Finally, the injury that occurred due to the breach of the defendant's duty must have resulted in some type of harm, either physical or emotional. There are a variety of different categories damages can fall into, including medical expenses (such as hospital stays, medical procedures, and things such as rehabilitation and/or psychiatric services), lost wages (time you were unable to work due to an injury) physical pain and suffering (experts use a variety of formulas based on the severity of the injury to come up with a monetary sum), disability/disfigurement (for example, if an injury left you with a permanent loss of motion), and many more.
The purpose of damages is to make the plaintiff "whole" (in the same position they would have been had it not been for the injury). Depending on the law of the jurisdiction and the nature of the case, the court may also award punitive damages. Punitive damages are in addition to the compensation it would take to make a plaintiff whole. These types of damages are meant to punish the defendant and deter a certain behavior or practice.
For example, Hammon Pizzeria delivers pizzas in Tortsville. Hammon delivery drivers receive a bonus in their paychecks every week if they make quick deliveries. These bonuses have had the effect of making the delivery drives operate their cars at high speeds and in reckless ways in order to make time on their order and get the bonus in their paycheck. People have complained to Hammon management that the drivers are dangerous on the roads and two of the drivers have gotten in accidents in the past year, both of which the fault of the delivery driver. Fred was driving his car at a high rate of speed through town to get back to the store in time to get the added bonus when he hit Barney, side-swiping him as he switched lanes. Barney lost control of the car and he ended up in a ditch. Barney suffered injuries and the car was totaled. He filed a lawsuit against Hammon claiming negligence because of their unsafe driving policy. Because there had been complaints and even other accidents and Hammon still didn't change their delivery policies, the jury could award Barney punitive damages as means to deter unsafe policies in the future.
Dealing With Insurance Companies
In a vast majority of personal injury cases, insurance companies will come into play. Depending on the nature of the injury, these could be auto insurers, home insurers, malpractice insurers, and many more. At times insurance claims adjusters can appear incredibly empathetic, but it is very important to remember that they are never acting in your best interests. Their primary goal is to limit the financial payout their employer must make.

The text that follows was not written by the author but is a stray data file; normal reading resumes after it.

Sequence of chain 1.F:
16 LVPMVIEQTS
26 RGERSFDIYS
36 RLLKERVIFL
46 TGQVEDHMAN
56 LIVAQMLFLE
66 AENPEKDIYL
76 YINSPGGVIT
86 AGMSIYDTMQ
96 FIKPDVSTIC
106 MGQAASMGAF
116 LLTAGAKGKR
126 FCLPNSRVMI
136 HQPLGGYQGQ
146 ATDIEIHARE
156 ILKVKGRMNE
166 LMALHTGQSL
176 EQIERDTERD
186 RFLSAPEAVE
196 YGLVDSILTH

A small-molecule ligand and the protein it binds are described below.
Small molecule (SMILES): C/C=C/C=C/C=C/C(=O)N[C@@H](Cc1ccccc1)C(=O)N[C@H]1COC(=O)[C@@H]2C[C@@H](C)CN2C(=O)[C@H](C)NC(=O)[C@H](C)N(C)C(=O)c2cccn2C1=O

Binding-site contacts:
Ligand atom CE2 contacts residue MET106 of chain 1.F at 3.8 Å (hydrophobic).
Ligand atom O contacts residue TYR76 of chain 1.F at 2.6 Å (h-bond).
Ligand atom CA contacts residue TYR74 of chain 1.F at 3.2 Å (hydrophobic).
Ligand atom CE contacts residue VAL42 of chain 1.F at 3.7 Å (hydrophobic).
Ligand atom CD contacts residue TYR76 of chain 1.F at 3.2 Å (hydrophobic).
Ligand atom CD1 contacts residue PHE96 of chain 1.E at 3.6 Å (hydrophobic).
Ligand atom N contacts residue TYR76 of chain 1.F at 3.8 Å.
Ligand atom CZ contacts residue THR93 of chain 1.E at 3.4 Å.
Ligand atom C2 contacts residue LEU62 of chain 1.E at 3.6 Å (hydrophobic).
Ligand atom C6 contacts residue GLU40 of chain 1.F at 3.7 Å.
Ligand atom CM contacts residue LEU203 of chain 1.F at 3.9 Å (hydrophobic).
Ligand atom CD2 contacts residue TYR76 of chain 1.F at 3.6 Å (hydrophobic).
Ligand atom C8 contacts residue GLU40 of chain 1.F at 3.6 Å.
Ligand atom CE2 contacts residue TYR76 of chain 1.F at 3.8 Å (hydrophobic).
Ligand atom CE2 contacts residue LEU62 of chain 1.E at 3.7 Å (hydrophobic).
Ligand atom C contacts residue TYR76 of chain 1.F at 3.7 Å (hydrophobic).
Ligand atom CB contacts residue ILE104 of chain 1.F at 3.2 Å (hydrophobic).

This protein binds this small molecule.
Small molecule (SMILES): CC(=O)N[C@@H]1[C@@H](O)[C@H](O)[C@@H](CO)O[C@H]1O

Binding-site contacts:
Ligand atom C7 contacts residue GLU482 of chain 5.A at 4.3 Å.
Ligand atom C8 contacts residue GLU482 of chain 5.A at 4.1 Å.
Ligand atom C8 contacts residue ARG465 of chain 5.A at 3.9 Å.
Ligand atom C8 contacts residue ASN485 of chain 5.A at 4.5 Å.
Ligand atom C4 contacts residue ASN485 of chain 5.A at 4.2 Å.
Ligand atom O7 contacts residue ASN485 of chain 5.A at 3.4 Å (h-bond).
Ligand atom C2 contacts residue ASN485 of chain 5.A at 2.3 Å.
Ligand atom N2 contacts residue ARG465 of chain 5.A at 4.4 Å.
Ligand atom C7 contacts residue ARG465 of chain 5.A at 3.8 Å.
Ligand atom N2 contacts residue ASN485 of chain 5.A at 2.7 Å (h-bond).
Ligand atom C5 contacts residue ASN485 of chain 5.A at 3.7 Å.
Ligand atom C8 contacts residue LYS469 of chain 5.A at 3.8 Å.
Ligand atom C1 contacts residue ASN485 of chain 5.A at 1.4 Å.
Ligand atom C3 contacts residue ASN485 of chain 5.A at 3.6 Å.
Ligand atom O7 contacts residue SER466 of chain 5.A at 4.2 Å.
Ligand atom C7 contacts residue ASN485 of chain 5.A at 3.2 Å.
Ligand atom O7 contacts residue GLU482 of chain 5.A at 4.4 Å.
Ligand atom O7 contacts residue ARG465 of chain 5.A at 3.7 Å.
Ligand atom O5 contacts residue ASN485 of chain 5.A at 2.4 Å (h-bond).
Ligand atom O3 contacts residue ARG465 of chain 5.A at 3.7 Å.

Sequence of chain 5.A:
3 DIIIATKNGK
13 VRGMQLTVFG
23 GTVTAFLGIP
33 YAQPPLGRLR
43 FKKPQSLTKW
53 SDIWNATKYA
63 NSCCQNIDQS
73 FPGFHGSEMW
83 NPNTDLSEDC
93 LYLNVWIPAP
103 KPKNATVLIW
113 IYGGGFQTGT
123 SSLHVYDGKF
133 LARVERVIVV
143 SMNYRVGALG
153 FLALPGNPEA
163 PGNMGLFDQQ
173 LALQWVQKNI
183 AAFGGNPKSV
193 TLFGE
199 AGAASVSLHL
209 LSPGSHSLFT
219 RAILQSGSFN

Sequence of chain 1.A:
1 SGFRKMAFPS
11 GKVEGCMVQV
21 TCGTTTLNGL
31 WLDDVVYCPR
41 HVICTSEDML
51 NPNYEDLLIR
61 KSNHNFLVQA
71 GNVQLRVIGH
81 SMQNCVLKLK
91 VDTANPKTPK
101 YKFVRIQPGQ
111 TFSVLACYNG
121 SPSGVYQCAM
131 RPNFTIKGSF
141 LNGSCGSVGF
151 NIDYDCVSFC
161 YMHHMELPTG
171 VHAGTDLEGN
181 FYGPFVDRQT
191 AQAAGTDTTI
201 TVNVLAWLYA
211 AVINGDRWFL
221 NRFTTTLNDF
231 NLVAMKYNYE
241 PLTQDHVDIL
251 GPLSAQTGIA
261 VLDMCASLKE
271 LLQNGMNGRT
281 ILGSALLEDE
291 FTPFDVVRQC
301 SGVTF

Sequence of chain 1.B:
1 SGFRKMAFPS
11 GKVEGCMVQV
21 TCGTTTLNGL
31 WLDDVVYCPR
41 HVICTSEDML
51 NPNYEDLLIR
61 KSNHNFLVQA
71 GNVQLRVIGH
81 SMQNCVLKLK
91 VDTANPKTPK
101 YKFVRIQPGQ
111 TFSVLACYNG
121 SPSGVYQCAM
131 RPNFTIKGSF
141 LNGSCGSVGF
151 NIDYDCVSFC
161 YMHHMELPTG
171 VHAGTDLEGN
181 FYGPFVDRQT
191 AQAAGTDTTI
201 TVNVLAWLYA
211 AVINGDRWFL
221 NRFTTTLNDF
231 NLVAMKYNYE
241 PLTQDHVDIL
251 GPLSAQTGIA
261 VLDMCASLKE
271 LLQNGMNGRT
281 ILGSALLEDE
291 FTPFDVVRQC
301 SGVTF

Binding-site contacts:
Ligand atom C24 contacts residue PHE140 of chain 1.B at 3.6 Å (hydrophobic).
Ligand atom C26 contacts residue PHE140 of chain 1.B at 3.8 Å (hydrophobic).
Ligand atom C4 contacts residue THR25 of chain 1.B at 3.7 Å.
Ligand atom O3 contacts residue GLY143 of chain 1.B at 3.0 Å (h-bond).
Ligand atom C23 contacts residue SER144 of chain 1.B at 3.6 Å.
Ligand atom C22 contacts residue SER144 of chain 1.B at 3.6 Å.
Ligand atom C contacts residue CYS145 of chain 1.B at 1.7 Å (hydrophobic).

There certainly are times when an injury is minor enough such that you can deal with insurance companies on your own. However, make sure you take the time to meet with an experienced personal injury attorney prior to doing so. You are always going to be at a disadvantage when dealing with insurance companies, and it's best that you make sure you are fully informed and aware of the tactics adjusters use to persuade injury victims to settle for far less than a claim is actually worth, or to waive rights to what you could very justly be entitled. Additionally, the severity of some injuries are unknown for a period of time. Do not rush to make a decision or a deal with the insurance adjuster.
Don't Go Against the Insurance Companies Alone
If you or someone you know has been injured, the process you're facing can be incredibly complex and time consuming. You should be focused on healing, not dealing with insurance adjusters and paperwork. Please give our law offices a call at 1-800-529-6162 FREE or click here to submit questions via email. We are always happy to take the time to discuss your case in detail. At Gilman & Bedigian we handle all cases on a contingency fee basis. This means that you only pay us for the work we have done if we win your case.
Not every court has jurisdiction ,or the ability, to hear every case. A court must have subject matter jurisdiction over the particular kind of legal claim in order for the case to be brought before the court. Subject matter jurisdiction is granted by the Constitution and various state and federal statutes. This gives courts the power and ability to hear and decide a particular kind of case. When filing a personal injury claim it is important to know all the possible locations that your case can be filed in and choose the one most advantageous to your case. The following are the different kinds of courts your case may potentially be filed in.
Federal District Court
Federal district courts are courts of limited subject matter jurisdiction, meaning these courts can only hear certain kinds of cases. In general, in order to have jurisdiction over a case the federal court must have either federal question jurisdiction or diversity jurisdiction.
Federal question jurisdiction means that "district courts shall have original jurisdiction of all civil actions arising under the Constitution, laws, or treaties of the Unites States." 28 U.S.C. § 1331.
Example: A sues B alleging B violated A's First Amendment rights. A can bring his claim in federal court because his cause of action arises under the Constitution.
Diversity jurisdiction means that the "district courts shall have original jurisdiction of all civil actions where the matter in controversy exceeds the sum or value of $75,000 . . . and is between . . . citizens of different States . . ." 28 U.S.C. § 1332.